July 29, 2013 | Graham

ABC methane madness flouts reality

The ABC has been running alarmist reports from a Nature paper that suggests methane released from the  Arctic permafrost could cause $60 trillion worth of damage to the economy.

I’m watching Emma Alberici on Lateline, and surprisingly, she’s actually putting some criticisms of the paper to one of the authors. That’s not the Emma I expected to see.

Perhaps that is because real life is starting to fracture the simplistic fairytale version of climate change touted by any number of rent-seeking scientists. Climate change establishment figures like Richard Tol and Gavin Schmidt are prepared to criticise rubbish, and ABC researchers can access them on the Internet, including Twitter.

As the Arctic, in relatively recent history, has been much warmer and colder than it is at the moment, you’d have to say that the real historical model we have suggests there is nothing much to worry about, even if the temperature increase claims of the authors of this paper are borne out.

Chances are that they won’t be.

Steve McIntyre at Climate Audit has been looking at history too. In his case, historical models of CO2 forcing. One of the early 20th Century investigators of the phenomenon, Guy Callendar, developed a simple mathematical model which ignores things like water vapour forcing (which makes up the majority of the presumed temperature increase from CO2 emissions).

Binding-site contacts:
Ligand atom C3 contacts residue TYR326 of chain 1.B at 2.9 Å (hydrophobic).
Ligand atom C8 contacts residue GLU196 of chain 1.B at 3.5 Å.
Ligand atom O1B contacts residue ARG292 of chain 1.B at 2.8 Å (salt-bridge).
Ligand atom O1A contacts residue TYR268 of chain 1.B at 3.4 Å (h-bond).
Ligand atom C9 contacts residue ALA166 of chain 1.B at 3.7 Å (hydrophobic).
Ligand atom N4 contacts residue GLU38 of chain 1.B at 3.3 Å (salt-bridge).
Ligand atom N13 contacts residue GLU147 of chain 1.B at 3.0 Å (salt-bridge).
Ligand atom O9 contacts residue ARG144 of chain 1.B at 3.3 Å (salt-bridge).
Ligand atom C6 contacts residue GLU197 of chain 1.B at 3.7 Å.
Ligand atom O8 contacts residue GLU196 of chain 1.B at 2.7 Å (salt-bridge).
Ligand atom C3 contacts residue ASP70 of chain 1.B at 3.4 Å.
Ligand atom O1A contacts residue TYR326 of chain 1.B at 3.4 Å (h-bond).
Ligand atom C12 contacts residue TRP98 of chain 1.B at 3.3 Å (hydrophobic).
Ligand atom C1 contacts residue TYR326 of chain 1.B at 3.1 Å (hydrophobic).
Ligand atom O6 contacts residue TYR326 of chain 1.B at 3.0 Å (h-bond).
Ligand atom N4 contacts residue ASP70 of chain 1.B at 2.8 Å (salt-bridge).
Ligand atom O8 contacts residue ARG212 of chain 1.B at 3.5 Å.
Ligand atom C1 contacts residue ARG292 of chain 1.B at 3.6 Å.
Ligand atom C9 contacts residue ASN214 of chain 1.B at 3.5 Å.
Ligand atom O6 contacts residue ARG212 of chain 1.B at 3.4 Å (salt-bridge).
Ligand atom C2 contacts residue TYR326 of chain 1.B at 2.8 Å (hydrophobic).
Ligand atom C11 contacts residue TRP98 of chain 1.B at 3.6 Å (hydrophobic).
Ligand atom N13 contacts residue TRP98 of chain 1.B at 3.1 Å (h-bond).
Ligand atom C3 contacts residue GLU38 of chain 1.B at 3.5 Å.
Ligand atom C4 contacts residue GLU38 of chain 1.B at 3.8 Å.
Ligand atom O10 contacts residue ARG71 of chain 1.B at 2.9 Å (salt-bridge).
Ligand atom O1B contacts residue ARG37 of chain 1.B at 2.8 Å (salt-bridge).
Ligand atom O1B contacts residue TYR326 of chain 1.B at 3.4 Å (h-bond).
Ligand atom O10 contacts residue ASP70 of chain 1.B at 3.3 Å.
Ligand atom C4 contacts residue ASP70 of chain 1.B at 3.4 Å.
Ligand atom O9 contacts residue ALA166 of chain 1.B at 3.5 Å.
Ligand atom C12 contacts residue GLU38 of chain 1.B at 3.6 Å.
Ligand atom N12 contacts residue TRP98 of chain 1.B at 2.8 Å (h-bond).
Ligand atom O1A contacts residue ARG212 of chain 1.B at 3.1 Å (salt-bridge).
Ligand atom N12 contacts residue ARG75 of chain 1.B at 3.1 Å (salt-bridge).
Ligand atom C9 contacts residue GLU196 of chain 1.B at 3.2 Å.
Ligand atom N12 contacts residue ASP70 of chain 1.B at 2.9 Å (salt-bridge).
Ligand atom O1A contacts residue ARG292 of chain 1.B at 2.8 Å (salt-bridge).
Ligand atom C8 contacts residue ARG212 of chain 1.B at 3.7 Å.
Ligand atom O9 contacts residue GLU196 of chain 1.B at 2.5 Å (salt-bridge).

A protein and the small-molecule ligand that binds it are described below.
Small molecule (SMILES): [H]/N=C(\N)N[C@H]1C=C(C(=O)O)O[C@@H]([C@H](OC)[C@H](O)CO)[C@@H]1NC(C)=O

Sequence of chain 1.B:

It turns out that Callendar’s model outperforms 10 out of the 12 climate models that McIntyre benchmarked it against, and ties with the other two.

In today’s post, I’ll describe Callendar’s formula in more detail. I’ll also present skill scores for global temperature (calculated in a conventional way) for all 12 CMIP5 RCP4.5 models for 1940-2013 relative to simple application of the Callendar formula. Remarkably, none of the 12 GCM’s outperform Callendar and 10 of 12 do much worse.